Considering that the Victoria and Albert Museum is home to one the world’s largest Islamic art collections, it’s no surprise that their annual Jameel Prize competition—an international award for contemporary art and design inspired by Islamic tradition— continues to capture the attention of some of the world’s most remarkable contemporary artists.
For this year’s edition, the prize proved itself hypercompetitive. So much so, that of the eight contenders—which included artists from Bahrain, Iran, Bangladesh, Iraq, Jordan, Morocco and Pakistan—the judges were forced to choose not one, but two prize winners; both of whom were awarded £25,000. This is the first time the prize has been awarded to two winners.
Amongst them was Iraqi artist Mehdi Moutashar, who is known for his minimalist pieces of work inspired by Islamic geometry. Marina Tabassum—an architect hailing from Bangladesh—joined Moutashar as a prize winner for her Bait ur Rouf mosque that was built in Dhaka Bangladesh in 2012.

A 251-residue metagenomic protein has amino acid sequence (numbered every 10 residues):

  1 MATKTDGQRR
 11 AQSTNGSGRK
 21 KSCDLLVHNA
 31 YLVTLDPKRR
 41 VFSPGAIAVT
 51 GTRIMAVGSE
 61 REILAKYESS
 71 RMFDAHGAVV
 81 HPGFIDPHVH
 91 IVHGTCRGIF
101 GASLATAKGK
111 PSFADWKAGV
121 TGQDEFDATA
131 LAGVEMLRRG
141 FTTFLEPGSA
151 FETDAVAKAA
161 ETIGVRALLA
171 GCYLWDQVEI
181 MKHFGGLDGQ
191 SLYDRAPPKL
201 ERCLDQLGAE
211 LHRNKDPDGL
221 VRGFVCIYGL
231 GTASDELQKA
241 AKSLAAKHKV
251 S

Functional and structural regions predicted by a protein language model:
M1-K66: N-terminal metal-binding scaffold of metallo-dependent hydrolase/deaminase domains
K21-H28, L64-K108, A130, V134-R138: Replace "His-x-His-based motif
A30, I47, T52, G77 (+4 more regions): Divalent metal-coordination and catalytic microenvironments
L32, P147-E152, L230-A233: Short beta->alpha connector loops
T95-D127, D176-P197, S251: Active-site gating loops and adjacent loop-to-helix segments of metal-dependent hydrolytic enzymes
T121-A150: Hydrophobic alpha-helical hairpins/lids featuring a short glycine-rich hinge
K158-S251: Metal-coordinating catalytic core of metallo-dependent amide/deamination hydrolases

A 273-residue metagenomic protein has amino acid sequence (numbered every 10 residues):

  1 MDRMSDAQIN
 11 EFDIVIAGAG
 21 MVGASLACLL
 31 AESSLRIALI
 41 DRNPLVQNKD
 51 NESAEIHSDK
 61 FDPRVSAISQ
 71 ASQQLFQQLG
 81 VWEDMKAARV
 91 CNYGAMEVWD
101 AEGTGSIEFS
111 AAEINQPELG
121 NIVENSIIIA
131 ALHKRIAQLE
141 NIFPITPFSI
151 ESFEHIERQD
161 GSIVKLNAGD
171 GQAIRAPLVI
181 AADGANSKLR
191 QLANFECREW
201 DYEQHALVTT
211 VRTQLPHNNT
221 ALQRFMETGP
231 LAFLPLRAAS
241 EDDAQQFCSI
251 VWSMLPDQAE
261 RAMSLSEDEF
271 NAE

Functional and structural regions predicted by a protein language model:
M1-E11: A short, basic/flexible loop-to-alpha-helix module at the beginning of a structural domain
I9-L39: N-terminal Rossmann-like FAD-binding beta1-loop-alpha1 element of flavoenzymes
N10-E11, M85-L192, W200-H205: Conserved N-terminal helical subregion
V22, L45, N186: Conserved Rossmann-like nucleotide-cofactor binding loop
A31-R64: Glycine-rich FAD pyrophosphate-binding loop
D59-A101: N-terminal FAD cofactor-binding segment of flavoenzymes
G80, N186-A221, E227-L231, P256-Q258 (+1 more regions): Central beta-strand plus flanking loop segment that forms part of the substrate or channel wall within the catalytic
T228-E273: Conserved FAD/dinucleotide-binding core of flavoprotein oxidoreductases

“This edition, selecting one winner proved extremely difficult, due to the very high standard of work in the exhibition. The joint Jameel Prize 5 winners are both in dialogue with contemporary global discourses on art and have produced exemplary work in two very different disciplines. They show an awareness of modernist practices of the 20th century, which have in turn drawn on traditions from around the world,” said Tristram Hunt, Director of the V&A and chair of the judging panel, in celebration of the two winners.
The winning pieces are currently on display at the gallery and the showcase will also include the work of the prize’s eight finalists, which vary in discipline from fashion design and multi-media installations to painting.
The exhibition is available for viewing from now until November 25th.